My wife, the little Skylark,

tweet la la ra,

in the church cut a fart,

tweet la la ra,

the priest came running:

Skylark, this time your song is off-key!

The director sang, too, with a deep voice. He liked ballads such as the song about the heroic mayor who saved his city; tossing back a big glass, he sang:
The fortress of Rothenburg,

rising from the bank of the Tauber,

resisting the fierce Tilly

for several months now.

It did not take long for a very genial atmosphere to prevail; we took delight in each other’s company. Until that day, I hardly ever drank beer; to me it seemed to be a bitter, insipid, nasty beverage. Then, suddenly, everything was different: my thirst, but also the group, had changed its flavor. At the same time, unsuspected energies were released. I made some singular observations.
It would have been more fitting to use the word “perceptions” than “observations” in this context. The difference between observation and perception is like the difference between the fisherman and the fish: the fisherman observes the bait; the fish perceives it. It is undoubtedly advisable, as I have attempted here, to transform our perceptions into observations, thanks to subsequent reflection. If we then succeed in transforming observation as well, we shall see both the fisherman as well as the fish from the distance of contemplation.
For perception is already effectively accompanied by thought. They are inextricably associated, and like thought, perception is also affected by illusions. That is how I succumbed to a typical logical error. Concretely, while I thought that we were sitting down and drinking because we were enjoying ourselves and we were thirsty, basically I had it backwards. We had already been in high spirits all day, since at that age it does not take much to make you happy. The drink had only favored a particular state of mind and a thirst of another kind. The threshold that separated a drink or two from getting blind drunk was almost imperceptible.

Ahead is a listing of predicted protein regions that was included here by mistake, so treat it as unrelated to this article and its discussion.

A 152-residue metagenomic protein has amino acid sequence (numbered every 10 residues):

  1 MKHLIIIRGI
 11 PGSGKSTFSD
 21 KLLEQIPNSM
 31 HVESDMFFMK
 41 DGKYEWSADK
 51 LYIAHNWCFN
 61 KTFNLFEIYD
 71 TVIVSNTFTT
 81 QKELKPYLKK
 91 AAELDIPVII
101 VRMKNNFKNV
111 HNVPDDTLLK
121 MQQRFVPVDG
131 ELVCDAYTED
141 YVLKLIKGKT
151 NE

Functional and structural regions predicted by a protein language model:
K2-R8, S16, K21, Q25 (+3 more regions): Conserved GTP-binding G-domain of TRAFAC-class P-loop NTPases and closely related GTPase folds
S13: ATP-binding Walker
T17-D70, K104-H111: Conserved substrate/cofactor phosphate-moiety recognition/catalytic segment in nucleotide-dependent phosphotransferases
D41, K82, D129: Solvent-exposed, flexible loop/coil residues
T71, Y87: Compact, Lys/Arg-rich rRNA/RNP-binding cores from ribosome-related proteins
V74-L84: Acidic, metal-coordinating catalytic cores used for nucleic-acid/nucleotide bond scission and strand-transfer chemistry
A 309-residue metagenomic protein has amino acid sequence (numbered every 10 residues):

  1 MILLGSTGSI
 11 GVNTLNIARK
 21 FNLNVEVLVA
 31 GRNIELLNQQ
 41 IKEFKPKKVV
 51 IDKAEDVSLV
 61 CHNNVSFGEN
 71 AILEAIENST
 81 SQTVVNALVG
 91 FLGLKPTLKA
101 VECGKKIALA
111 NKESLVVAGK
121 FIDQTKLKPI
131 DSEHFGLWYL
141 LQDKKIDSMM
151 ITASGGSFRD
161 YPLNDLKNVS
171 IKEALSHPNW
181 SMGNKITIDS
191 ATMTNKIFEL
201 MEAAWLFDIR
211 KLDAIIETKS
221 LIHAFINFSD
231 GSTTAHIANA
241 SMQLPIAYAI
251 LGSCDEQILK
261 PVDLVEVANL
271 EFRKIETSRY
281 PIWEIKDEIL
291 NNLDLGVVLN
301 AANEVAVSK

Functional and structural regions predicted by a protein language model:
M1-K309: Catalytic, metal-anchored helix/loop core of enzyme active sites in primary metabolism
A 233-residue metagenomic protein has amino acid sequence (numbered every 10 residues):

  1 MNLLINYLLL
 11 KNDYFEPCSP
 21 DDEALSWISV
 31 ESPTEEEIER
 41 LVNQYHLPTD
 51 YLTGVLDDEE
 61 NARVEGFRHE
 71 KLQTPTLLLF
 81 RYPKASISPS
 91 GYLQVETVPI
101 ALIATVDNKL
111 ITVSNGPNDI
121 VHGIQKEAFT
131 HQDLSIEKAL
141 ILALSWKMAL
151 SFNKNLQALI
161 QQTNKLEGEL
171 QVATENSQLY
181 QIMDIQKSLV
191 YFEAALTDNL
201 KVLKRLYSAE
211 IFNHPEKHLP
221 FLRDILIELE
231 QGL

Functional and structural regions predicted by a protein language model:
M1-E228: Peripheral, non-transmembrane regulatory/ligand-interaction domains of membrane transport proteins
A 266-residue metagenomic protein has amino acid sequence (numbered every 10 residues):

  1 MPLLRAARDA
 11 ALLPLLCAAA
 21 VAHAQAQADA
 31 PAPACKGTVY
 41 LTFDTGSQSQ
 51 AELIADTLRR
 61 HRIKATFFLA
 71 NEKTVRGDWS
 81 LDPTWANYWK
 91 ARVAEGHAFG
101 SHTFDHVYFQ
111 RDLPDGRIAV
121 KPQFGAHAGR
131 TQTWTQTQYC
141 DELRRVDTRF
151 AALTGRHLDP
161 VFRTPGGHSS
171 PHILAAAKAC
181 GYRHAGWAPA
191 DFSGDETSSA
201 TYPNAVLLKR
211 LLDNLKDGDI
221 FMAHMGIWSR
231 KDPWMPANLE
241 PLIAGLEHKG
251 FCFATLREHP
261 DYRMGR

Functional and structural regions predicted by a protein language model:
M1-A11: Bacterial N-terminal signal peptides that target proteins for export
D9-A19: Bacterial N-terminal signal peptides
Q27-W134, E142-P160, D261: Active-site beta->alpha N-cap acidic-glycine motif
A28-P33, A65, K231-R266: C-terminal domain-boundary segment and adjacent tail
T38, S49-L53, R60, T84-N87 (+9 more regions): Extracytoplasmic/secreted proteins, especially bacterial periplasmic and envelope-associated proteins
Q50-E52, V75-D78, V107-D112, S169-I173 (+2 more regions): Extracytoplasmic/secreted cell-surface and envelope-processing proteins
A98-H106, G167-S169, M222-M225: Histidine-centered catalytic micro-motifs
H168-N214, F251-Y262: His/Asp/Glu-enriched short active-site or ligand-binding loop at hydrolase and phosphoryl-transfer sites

I had always admired Werner; he was sitting, with his shirt unbuttoned, next to the director: strong, vibrant, with reddish-blonde hair, a type of human being one sees in ancient paintings and sculpture, and is still frequently seen in the Celtic countries. The role of chief seemed to have been written just for him; it fit him like a glove. His demeanor was both self-confident and courteous, he manifested physical and spiritual superiority. In addition, he possessed a natural grace. Perhaps I would also have been capable of articulating a response or a judgment with the same grace, but I would have needed more time to formulate it: besides, I lacked the firm resolve with which he expressed his views. In his presence, agreeing with him became a pleasure.
Such characters embody our most cherished dreams. We see them and listen to them as if a part of us had broken away and appeared on the stage before us. There, at the brewery, I experienced that feeling of sympathy in a very special way, and even the director was affected by it, who listened to Werner with pleasure. He impressed us with his elegance, while we impressed him with our good behavior. On the table in front of him was a cigarette case engraved with his name. Every time he took a cigarette from the case, he gave it a little tap with his finger before lighting it. As he lit his cigarette, the flame illuminated a blue jewel on his hand, in a setting emblazoned with a coat of arms. His beer stein also featured the same coat of arms embossed in enamel, under the firm’s motto: “Let this be our standard!”
I have forgotten just what the standard looked like; the colors of the coat of arms were the same as those of the pennon attached to his watch chain. Everything was harmonious: and there were the scars: a totemic spirit, born after his time. This was a man who felt comfortable in his skin, and who knew what was his due; which one could see by the way he gave orders. They were, rather, desires that corresponded to a friendly relation of authority: desires, concerning whose fulfillment there could be no hesitation. For example: “Krause, could you perhaps…?”